But what of the offline world? If you don't use Microsoft Office, you can find tools that can replicate its functions – OpenOffice.org being the best of the free alternatives. For actually writing your documents though, you can often do better.
For example, there's been a slew of 'distraction-free' environments over the last couple of years, and at first glance, they may appear stupid. They blank out your screen, give you a cursor, and that's about it. No formatting, no fancy layout - just text. Try them however - Q10 is a good starting point - and you'll soon see the appeal.
If you have a long document to write, not having new mail icons popping up or the siren's call of an internet browser can be just what you need to focus on the task at hand. For best results, open rainymood.com for some free atmospheric noise to can break the silence without breaking your flow.
Finally, don't forget what your tablet and smartphone can contribute to your day. The benefi ts of their apps and web browsers go without saying, but don't think you have to spend a fortune to get the data you need to take advantage of them.
Visit giffgaff.com and you can get 500MB of 3G data for £5 a month on tablets, or unlimited data on phones for £10. Both these deals are available as PAYG rather than contracts, and run on the O2 network. Note though that if you have an iPad or iPhone, you'll need to order a special micro-SIM instead of the standard model, or cut it down to size yourself.
Websites for work
1. Remote PC access
Don't be put off by the price (£419 for a lifetime business licence) - it's free for non-commercial use. TeamViewer givers you complete access to your home PC (as long as it's switched on, obviously) from anywhere. You'll never be without that essential file or application again. Just don't tell the boss you're using it, especially if you're planning to pull the old "Oh, but I definitely emailed it in!" dodge next Monday morning.
2. Distraction busters
Freedom switches off your internet access for a set number of minutes, while AntiSocial lets you stay online, but blocks time-wasting sites like Facebook. You can restore access if you must, but it involves rebooting your PC. It's just annoying enough that you won't do it on a whim, while still giving you a get-out clause if you absolutely need one.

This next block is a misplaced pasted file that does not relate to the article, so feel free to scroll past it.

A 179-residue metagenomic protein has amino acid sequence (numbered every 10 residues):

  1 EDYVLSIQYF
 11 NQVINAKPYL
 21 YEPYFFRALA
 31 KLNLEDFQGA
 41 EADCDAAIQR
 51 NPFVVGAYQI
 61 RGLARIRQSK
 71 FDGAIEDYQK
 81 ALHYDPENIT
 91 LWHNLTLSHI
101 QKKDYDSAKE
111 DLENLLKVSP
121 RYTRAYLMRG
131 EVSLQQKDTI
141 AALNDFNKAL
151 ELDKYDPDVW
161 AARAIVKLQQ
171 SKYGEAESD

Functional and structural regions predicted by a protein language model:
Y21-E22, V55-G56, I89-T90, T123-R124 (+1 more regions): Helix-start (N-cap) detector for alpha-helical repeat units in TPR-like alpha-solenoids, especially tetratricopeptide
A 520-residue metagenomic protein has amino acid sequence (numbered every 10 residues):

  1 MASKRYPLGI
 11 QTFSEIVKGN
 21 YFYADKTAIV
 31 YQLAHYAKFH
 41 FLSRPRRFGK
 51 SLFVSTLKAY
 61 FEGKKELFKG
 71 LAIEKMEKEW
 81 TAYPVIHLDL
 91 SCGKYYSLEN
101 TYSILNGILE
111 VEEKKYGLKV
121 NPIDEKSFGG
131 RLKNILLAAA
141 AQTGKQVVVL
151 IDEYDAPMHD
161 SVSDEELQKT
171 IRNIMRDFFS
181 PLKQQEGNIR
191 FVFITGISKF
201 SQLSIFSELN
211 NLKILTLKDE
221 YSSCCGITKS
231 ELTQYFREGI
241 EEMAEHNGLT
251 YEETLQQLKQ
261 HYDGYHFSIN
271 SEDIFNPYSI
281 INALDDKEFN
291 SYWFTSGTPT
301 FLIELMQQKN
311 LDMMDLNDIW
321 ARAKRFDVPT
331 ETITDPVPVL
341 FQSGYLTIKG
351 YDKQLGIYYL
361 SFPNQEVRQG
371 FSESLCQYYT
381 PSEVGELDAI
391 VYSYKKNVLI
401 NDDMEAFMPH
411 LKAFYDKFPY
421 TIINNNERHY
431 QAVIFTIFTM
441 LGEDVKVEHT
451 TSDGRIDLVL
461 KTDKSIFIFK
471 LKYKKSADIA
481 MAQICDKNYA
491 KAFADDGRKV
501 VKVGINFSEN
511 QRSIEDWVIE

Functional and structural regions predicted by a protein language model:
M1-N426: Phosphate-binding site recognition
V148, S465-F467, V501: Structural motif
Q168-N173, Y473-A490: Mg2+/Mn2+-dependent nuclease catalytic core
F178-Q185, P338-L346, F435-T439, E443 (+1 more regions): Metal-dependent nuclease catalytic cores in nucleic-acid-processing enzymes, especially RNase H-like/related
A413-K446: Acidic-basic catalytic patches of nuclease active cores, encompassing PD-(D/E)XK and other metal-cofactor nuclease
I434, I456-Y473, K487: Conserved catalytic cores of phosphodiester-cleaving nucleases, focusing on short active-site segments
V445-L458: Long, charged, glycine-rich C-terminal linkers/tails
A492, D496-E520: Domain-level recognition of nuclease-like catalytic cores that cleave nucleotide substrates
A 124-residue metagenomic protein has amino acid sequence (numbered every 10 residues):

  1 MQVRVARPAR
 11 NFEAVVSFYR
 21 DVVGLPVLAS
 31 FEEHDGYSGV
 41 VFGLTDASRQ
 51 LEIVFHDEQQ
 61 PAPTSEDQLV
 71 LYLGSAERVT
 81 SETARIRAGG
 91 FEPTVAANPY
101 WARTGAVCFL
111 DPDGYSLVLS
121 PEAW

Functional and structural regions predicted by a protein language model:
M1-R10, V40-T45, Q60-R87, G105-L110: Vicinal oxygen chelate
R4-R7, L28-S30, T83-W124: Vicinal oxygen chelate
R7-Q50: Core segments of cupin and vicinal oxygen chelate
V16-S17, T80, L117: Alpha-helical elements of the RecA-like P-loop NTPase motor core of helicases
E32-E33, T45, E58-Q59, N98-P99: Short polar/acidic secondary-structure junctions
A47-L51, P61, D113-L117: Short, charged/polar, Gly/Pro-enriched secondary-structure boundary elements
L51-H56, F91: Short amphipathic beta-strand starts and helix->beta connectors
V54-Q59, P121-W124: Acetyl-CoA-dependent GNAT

3. Cloud storage
Not just the best cloud storage option out there, Dropbox is also the most convenient. It's the de facto standard for mobile apps, you get 2GB of space for free, and if you send out a few referral links, you can easily boost that to 7/8GB. Add support for file versioning and easy web access, and it's the one cloud tool you definitely need.
4. Writing tool
Do you ever write long documents? Reports, essays, novels, anything? You need Scrivener – the best writing tool in the world. Endlessly configurable, as happy to help you plan as to help you write, and capable of reformatting your document to a perfect exported copy whenever you like. You'll never go back to Microsoft Word again.
Many articles on the web deserve to be read, but you don't always have the time to go through them right then and there. Instapaper lives as a bookmark in your browser, stripping out all the adverts and graphical cruft in favour of storing a simple, well-formatted text version that's perfect for reading on your smartphone or tablet. When you finally have a moment to spare, it's all there and waiting for you.
Visual voicemail refined. With HulloMail, you can get a handy iPhone-style answering machine on an Android handset - or if you don't pay for an O2 contract, with the bonus of having any messages emailed to you so that you can pick them up anywhere. It's not compatible with all services unfortunately, especially phones on pay-as-you-go payment plans, although does work fine with a Giffgaff SIM.
Apps for work
7. Soundnote - £2.99
This little app is the ultimate dictaphone. Hit 'Record' and you get everything that happens around you, with the option to scribble on the screen. Tap the scribbles and you go straight to that point in the recording - perfect for transcribing interviews.
8. TapToDo - Free
A to-do list that syncs with your Google Tasks list, keeping you up to date with the rest of the day's assignments whether you're at your PC or out on the road. It provides an extra level of security by adding its own password, too.
9. Reeder - £1.99
Hands down the best RSS reader for iOS. Reeder is the perfect way to track any number of websites and news feeders via Google Reader. Google Apps users beware though - you'll need to switch two-step authentication on.
10. Evernote - Free
Your personal notebook. Clip websites, copy images, and record notes wherever you are. The free version does a lot, the premium edition (£4 a month or £35 a year) gives you extra space, collaborative note-making tools and offiine access to your collection.